But Slobbovia is the most tragic. We all live there. ALL!!

    Is there anywhere left where elegance exists??? In the world????

  36. Everything has changed since 1960. Back then it was all for one and one for all. People actually cared about how they looked and acted. Fast forward to now and it's all for one and none for all. Far too many people don't give a hoot about your opinion of them or their clothes or dressing for church or anything else. Smart people know better - these things DO count.

  37. I couldn't agree with you more!
    I have been saying this for years!

  38. I had to come back and comment some more, only because this is SUCH a big pet peeve of mine.
    I have 2 boys and I am always telling them, "dress respectful, speak respectfully, act will be respected."

    I absolutely HATE when I see young men wearing pants down around there ankles and hats that are askew..I HATE IT! I will not allow it in my home, I tell them..."If you dress like a dope, people TREAT you like a dope."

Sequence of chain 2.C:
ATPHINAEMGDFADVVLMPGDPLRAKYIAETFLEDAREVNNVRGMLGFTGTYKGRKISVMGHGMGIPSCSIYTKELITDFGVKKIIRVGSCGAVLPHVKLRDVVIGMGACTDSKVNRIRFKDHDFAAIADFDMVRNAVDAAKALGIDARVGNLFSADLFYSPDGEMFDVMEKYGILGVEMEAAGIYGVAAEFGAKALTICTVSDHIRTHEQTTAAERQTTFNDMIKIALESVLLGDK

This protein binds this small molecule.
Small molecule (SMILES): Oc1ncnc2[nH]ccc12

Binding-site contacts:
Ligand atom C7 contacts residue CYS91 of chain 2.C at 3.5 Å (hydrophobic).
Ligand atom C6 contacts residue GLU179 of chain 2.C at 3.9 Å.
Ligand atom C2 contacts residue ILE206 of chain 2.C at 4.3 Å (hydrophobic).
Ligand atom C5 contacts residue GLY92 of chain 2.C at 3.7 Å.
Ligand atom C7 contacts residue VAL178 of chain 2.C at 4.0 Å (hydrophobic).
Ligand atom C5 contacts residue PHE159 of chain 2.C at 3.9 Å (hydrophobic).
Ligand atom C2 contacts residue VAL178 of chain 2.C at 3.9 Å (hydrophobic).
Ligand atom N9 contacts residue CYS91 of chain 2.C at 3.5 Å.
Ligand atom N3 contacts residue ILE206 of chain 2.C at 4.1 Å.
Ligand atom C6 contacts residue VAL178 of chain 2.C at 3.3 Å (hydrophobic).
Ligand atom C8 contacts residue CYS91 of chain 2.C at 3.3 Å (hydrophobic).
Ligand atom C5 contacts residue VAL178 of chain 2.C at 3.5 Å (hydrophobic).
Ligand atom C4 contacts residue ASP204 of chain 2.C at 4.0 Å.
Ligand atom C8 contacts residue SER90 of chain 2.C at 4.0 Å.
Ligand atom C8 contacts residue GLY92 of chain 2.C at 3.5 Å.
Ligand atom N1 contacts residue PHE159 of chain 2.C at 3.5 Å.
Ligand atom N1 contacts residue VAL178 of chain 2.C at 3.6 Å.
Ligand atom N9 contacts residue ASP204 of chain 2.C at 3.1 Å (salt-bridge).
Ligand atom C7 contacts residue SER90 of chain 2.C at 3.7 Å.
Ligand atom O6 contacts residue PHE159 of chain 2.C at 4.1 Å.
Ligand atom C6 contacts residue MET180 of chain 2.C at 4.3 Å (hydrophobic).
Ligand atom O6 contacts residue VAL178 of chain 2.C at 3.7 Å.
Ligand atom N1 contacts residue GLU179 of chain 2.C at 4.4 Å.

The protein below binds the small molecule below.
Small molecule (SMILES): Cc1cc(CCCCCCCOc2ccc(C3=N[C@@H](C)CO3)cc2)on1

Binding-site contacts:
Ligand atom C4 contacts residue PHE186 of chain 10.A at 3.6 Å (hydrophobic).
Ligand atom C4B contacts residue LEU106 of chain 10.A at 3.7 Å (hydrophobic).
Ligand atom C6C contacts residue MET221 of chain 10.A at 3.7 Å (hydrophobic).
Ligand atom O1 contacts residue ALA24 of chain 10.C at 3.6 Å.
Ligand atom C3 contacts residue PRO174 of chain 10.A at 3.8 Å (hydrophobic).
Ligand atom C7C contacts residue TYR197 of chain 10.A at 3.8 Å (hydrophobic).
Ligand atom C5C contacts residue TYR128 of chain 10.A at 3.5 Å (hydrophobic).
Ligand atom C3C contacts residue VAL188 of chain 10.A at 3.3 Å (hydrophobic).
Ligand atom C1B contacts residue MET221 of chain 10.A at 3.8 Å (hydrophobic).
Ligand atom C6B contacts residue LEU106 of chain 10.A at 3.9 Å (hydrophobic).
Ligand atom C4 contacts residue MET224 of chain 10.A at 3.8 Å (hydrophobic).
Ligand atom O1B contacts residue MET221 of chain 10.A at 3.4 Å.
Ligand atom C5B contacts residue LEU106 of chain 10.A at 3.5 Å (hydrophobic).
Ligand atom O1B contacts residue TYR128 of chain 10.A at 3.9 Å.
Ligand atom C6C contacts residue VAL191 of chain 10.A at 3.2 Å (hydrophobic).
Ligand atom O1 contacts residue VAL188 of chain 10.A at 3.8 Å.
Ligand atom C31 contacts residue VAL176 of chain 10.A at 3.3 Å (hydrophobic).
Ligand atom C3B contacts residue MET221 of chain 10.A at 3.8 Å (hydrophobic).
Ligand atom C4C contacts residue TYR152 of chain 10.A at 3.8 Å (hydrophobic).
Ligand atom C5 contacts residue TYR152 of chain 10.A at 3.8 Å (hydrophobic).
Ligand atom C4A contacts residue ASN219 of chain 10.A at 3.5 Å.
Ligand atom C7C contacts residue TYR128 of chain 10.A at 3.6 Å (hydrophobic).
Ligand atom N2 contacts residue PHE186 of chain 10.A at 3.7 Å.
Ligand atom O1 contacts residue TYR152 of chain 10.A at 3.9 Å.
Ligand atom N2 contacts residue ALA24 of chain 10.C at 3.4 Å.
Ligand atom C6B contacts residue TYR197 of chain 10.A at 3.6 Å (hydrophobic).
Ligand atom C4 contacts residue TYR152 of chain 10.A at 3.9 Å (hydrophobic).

Everyday in the school I work in I see young girls dressed very inappropriately for their age and then if you look at their mothers they arealways dressed inappropriate for THEIR need a roll model, and as a parent WE are EVERY WAY, not just by the things we say or the way we act or how we treat others but by HOW WE DRESS.

  39. I like the way your family members are dressed in the photograph and the fact that you were going to Church on a sunday.

    Thanks for sharing your thoughts and photo.

    I think if suits and smarter clothing was publicised or marketed as regular wear/ware rather than for special occasions; it would make more of the younger generation (80's lot) attempt to look fashionable.

    I have to say though, living in England (UK), in certain areas (towns/ cities) people always dress smartly. This may have something to do with class, upbringing and peer mindedness (peer pressure).

    Peace to you.

  40. I found your post while searching for 1960 clothing details. I am sewing Easter dresses for my twins, and while working on the coats wanted to include details fit for the occasion. Thank you for your beautiful post. Well said. (Lovely photograph as well).